The University of Montana is edging ever closer to financial and academic meltdown. The wall of silence around what is really happening at UM resembles the plywood fence around an urban construction site. A passerby can only guess at whether they are walking past a demolition or the beginnings of a brand new building.
Merely a month after receiving significant salary increases from the Montana University System, UM’s top administrators are preparing themselves for a devastating assault on the university’s academic programs. Chipping away at the foundation of a building will eventually cause it to collapse. Repeated attacks on the curriculum and academic programs undermine the very foundation and purpose of a university. Unfortunately, however, such an approach appears to be the crisis management tool most favored by the current administration. The principal target of this latest attack is the College of Arts and Sciences, the largest academic entity on the UM campus. This is not the first time that the current administration has targeted existing courses and faculty positions in an effort to remedy the effects of its own poor decisions. This time, however, the tactics of the UM administration have changed.
In a recent message to his faculty, the dean of the College of Arts and Sciences has asked them to suggest the names of colleagues, staff and students who would serve on a committee responsible for recommending where further budgetary cuts should be made. Creating such a committee, and soliciting nominations for its membership, constitutes a disdainful and cynical attempt to play faculty members against one another and to shift the blame for the cuts squarely onto the shoulders of the faculty, students and staff. The creation of this committee is also intended to absolve the administration of any accountability for dismantling the university and its curriculum.
The creation of a university with a strong curriculum and a healthy budget should not begin with an attack on its course offerings, the very reason for the existence of an institution of higher education. Instead, it should commence by targeting wasteful spending, high-paying and superfluous bureaucratic positions, and sweet backdoor deals frequently reserved for a small and select group of darlings. UM’s top administrators should also return the handsome raises they recently received, and redirect these funds toward the courses and faculty they are planning to cut. They should also trim their own spending sprees and eliminate a number of high-paying and non-essential administrative positions, the absence of which would not leave any adverse impact on the university’s academic mission or on the services it provides to its students.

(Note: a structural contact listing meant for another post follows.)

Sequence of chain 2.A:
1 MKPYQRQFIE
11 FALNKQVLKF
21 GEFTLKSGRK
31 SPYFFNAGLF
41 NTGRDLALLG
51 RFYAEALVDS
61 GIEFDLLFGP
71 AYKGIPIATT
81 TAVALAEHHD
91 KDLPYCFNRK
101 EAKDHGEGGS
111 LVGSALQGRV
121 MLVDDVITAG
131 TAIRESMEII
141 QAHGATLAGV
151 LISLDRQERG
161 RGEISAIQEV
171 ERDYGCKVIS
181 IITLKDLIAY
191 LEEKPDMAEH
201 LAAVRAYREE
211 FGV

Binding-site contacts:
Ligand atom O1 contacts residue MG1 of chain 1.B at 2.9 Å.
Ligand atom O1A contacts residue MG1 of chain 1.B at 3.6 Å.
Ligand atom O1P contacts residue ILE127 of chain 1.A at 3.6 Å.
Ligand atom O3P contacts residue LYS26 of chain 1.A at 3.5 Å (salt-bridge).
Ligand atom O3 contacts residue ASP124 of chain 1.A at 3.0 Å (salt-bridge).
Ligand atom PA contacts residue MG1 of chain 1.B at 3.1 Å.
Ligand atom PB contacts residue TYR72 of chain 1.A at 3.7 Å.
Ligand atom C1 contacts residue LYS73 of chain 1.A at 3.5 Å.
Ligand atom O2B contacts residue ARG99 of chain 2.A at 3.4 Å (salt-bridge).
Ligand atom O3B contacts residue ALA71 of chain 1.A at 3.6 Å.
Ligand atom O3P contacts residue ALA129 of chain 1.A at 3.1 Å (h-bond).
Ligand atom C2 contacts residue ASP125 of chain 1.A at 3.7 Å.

The elimination of only five administrative positions housed in Main Hall will save nearly $1 million. The UM administration should not forget the fundamental fact that the university does not exist in order to pay high salaries to a select group of expensive bureaucrats. Rather, the university exists for the students who study there, the faculty who teach and research, and the staff who manage it day to day. A productive faculty and a strong curriculum are essential to the mission of a university; individual administrators are not.
A top-heavy administration that views “marketing strategies” as the cure for all ills, but neglects to sustain the university’s core curriculum, stands in danger of offering nothing of substance to the students who know how to distinguish the real from the lemon. There must be substance behind hollow panache or those students who enroll will leave.
The importance of UM to the future well-being of the state of Montana demands that we approach crises constructively. UM faculty are organizing a university-community forum for Wednesday, Nov. 13 at 3 p.m., in the University Center building on the University of Montana campus, Room 331, to explore alternatives to the self-serving and destructive policies of the current administration. The time has arrived for UM faculty, students and staff, as well as all concerned citizens in Missoula and the entire state of Montana, to join forces and save this great institution from further decline, as well as financial and academic meltdown.
Mehrdad Kia is a professor of history at the University of Montana. This opinion is also signed by Christopher Anderson, Evelina Badery, Tim Bradstock, Maria Bustos, Peggy Cain, Bernard Constantin, Linda Frey, S. Neyooxet Greymorning, Mladen Kozul, Ian Lange, Steve Levine, L. Jack Lyon, Renee Mitchell, Todd Mowbray, Sally Peterson, Joseph Scalia III, Lewis Schneller, David Werner, G.G. Weix, Michel Valentin and Sarah McClain.